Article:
Flyers are of two minds about the issue of asking someone to switch seats on planes. Some people think it’s no big deal; others find the practice awful and annoying. I was firmly in the camp of those who have absolutely no opinion on this matter either way. Until it happened to me. Now I understand why people find this travel habit to be inconsiderate and rude.
My entire life revolves around avoiding two things: being uncomfortable and being inconsiderate. So I do everything in my power to make sure I get an aisle seat whenever I fly. Because when I fly, I use the bathroom a lot. And as nice as window views may be, the idea of waking someone up so I can get up and pee is completely unacceptable to me. I don’t want to hold it in and I especially don’t want to bother anyone else.
Therefore I go out of my way to book seats online, ask the check-in attendant, talk to the gate agent – all to make sure I’m sitting in the aisle.
On a recent flight, after I was already seated, a gentleman asked me if I wanted to take the window; that he didn’t mind switching. I turned down his kind offer, explaining that I prefer the aisle. Then his offer turned out not to be so much a favor, but a request. He explained that he didn’t want to bother me when he got up to use the bathroom. He said he had a condition that makes him urinate often. I said, me too! At which point, he felt it necessary to explain that it was a rare condition and that he’s on medication, as if I couldn’t possibly also have a small bladder and pee often when I fly.
Still, I didn’t budge and he sat in the damn window seat he was assigned. But then I had to spend the entire flight making sure to get up to pee more than he did so he would see that I rightfully deserved the aisle (Curb Your Enthusiasm, are you looking for writers?).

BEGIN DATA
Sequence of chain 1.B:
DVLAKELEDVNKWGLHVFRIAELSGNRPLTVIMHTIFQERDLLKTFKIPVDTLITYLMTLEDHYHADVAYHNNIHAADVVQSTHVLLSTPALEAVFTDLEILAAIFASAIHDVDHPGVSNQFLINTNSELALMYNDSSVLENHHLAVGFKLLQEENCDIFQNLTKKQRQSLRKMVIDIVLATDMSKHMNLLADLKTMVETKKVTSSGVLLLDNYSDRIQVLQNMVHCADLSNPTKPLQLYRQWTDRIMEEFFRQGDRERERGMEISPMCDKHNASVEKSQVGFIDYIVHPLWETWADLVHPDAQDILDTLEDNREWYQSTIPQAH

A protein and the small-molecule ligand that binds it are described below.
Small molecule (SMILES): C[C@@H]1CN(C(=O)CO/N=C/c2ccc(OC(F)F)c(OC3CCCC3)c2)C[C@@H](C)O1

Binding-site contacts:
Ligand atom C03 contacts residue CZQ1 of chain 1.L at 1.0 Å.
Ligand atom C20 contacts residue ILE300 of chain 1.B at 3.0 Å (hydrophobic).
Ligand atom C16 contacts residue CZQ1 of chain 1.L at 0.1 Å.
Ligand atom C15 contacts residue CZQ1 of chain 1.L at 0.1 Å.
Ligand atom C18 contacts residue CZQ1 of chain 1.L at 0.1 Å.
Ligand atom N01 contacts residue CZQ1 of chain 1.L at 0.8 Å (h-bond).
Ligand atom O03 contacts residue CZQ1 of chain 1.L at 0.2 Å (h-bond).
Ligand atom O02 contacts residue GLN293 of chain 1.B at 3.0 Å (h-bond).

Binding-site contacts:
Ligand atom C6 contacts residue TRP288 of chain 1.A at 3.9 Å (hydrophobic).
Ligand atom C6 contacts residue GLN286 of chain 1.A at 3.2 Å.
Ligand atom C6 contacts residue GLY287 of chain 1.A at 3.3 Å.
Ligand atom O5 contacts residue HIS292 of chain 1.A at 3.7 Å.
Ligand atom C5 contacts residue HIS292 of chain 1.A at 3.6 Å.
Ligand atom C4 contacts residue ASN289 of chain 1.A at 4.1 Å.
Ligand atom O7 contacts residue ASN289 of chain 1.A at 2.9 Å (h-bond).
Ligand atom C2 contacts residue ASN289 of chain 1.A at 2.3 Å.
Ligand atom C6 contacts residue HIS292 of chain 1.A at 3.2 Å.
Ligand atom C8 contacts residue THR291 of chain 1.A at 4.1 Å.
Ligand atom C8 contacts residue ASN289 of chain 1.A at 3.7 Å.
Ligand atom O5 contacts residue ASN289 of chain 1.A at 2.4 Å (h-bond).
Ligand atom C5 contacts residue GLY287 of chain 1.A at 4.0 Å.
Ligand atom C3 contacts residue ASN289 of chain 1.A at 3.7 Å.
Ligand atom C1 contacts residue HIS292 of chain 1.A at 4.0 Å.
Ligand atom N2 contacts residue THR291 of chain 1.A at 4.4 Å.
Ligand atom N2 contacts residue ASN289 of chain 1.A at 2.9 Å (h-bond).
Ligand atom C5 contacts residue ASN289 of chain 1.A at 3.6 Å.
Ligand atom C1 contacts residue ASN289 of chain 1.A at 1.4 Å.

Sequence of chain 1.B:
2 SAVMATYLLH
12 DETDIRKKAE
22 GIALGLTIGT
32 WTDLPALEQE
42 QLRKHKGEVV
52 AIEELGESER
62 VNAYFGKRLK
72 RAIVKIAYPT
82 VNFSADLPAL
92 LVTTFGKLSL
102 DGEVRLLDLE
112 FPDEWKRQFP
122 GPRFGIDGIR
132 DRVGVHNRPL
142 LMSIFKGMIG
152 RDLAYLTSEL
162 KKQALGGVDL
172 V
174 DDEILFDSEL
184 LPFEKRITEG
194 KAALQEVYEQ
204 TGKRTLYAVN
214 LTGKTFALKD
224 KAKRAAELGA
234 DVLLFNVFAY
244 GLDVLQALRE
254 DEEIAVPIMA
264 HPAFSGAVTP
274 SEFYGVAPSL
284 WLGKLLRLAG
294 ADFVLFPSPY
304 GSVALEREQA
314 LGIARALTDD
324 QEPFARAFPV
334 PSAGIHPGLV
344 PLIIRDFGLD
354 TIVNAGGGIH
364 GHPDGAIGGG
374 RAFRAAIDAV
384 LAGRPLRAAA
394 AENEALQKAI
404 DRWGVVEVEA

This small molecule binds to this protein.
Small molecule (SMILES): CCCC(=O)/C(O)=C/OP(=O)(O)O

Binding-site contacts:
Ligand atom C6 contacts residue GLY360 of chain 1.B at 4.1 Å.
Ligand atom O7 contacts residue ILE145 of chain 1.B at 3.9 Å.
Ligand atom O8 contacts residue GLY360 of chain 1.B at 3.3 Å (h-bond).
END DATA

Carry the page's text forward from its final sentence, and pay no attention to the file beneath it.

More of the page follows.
The entire experience was only very mildly annoying, but it made me realize that the act of asking someone to switch seats on planes is fucking intrusive and rude on principle.
By asking someone to switch seats, you put strangers in a position where they might have to explain a personal medical reason for picking a certain seat. What if I had a UTI? What if I had a deathly phobia of windows? What business is it of yours? Because if you don’t have a legitimate excuse, you come off as inflexible and risk not being left alone by some random person. This is especially obnoxious because the solution is simple. If you do have a (very rare) medical condition that requires accommodation, the airline will do so. You just have to tell them in advance, and you’ll get the right seat for you without having to pester any other travelers. Which is exactly why I had the aisle seat I wanted.
This also happens a lot when people want to sit together. I know airlines cut corners any way they can, so they’ll purposefully separate families and couples and friends in the hopes that they’ll pay for an assigned seat together. But instead of paying, people hold up the boarding process by asking 50 people around them to move around. And honestly, unless it’s a 4+ hour flight, is it really that imperative for you to sit next to your sister/husband/girlfriend? Either suck it up and pay or deal with it and sit alone. It’s no one else’s problem.
In this day and age, passengers will do anything to find comfort when flying. Someone might have done all the research on Seat Guru ahead of time or paid extra for their seat, because of whatever imperceptible quality that makes it premium seating. They might have considered proximity to the toilets, the chance of survival in the event of a crash, their connection time at the arriving airport. Imagine doing all that work to have some asshole who didn’t walk up and demand your seat. Don’t be that asshole.
Of course, there are exceptions to the rule. If a couple tries to do that sneaky thing where they book a window and aisle seat in the hopes of getting the row to themselves, I probably wouldn’t mind being bumped out of the middle seat. If someone for whatever reason wanted to offer me their first class seat in exchange for my 35J, fine!
But if anyone else ever asks me to switch seats again, my answer will definitely be no because of the principle of the matter. I’m not an airline agent, so your seat placement isn’t my responsibility. And I don’t owe anyone an explanation, but I will throw in a petty pissing contest for free.